BALDWIN: The idea isn't to send someone to a shelter. Instead, thanks to donations, these workers place people like Larry or Mary in an actual apartment. When's the last time you had a hot meal?

MARY YOUNG, HOMELESS: About 4 days ago.

BALDWIN: After the cars are loaded up...

MAN ON THE STREET: I'm ready to go!

BALDWIN: Often, the first stop is here. Once Atlanta's old jail, now this facility functions as the largest homeless service center in the southeast.

PROTIP BISWAS, REGIONAL COMMISSION ON HOMELESSNESS: This used to be a place to hold people. Now, it's a place that sets them free.

BALDWIN: The message is simple: This is not a shelter.

BISWAS: They are not being kicked out early in the morning. They have a case manager that comes and visits them, a full-time nurse, so their medical needs are being met. At the same time, we can address their barriers.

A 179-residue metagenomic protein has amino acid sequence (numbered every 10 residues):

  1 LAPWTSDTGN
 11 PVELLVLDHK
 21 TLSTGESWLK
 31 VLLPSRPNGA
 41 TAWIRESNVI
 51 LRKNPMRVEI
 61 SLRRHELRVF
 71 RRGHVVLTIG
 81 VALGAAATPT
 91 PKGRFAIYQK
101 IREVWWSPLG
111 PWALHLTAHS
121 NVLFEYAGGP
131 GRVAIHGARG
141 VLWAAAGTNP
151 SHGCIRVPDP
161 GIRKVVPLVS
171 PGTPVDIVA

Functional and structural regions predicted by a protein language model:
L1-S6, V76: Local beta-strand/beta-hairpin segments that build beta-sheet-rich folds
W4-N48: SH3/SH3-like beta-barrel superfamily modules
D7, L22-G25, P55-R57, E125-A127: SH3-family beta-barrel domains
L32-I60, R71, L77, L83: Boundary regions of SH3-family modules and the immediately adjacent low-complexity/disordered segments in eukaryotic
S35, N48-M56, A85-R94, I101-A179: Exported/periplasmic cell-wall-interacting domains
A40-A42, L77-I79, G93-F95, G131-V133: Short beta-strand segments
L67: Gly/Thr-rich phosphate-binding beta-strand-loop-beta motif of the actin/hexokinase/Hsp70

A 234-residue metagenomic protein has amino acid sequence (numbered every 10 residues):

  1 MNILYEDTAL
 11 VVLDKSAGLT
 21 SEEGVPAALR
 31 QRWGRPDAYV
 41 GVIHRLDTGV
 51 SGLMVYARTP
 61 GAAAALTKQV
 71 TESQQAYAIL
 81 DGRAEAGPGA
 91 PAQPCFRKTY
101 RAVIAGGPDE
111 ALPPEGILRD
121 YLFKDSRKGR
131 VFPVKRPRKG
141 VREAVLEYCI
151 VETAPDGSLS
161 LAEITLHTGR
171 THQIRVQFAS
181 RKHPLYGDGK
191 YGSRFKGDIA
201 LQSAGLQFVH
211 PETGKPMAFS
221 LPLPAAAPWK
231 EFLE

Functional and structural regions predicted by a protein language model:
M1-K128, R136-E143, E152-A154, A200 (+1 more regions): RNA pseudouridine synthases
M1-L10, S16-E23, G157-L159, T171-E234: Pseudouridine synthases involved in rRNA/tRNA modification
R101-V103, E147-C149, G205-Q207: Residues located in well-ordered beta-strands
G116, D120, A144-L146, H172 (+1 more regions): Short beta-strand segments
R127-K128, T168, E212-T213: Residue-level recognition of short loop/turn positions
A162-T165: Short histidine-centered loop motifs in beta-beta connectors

BALDWIN: The goal: get these people treatment for the issues that put them on the street, help them get a job, and eventually, their own apartment. But not everyone wants help. The reality of the situation is, with a lot of people, you may come out here with a team, get them, take them to an apartment. But people like Larry could end up right back here under the I-20 overpass.

AKUAMOAH: Right. We understand and we know not everybody will stay in the programs. If we get 80%, or 8 people to stay out of 10, I think that's huge for us.

BALDWIN: Larry is back on the streets. But Mary and 10 others from this most recent outreach effort has remained in the program, a program that Bridgette Mitchell says saved her life.

MITCHELL: I would just wish everyone, just really pay attention to the stuff around you, because it could be gone so fast. I mean illness, any life-changing event, can just turn the tables on you so quickly. So, just appreciate what you got.

BALDWIN: Bridgette does every night she crawls into bed. Brooke Baldwin, CNN, Atlanta.

(END VIDEO CLIP)

Blog Report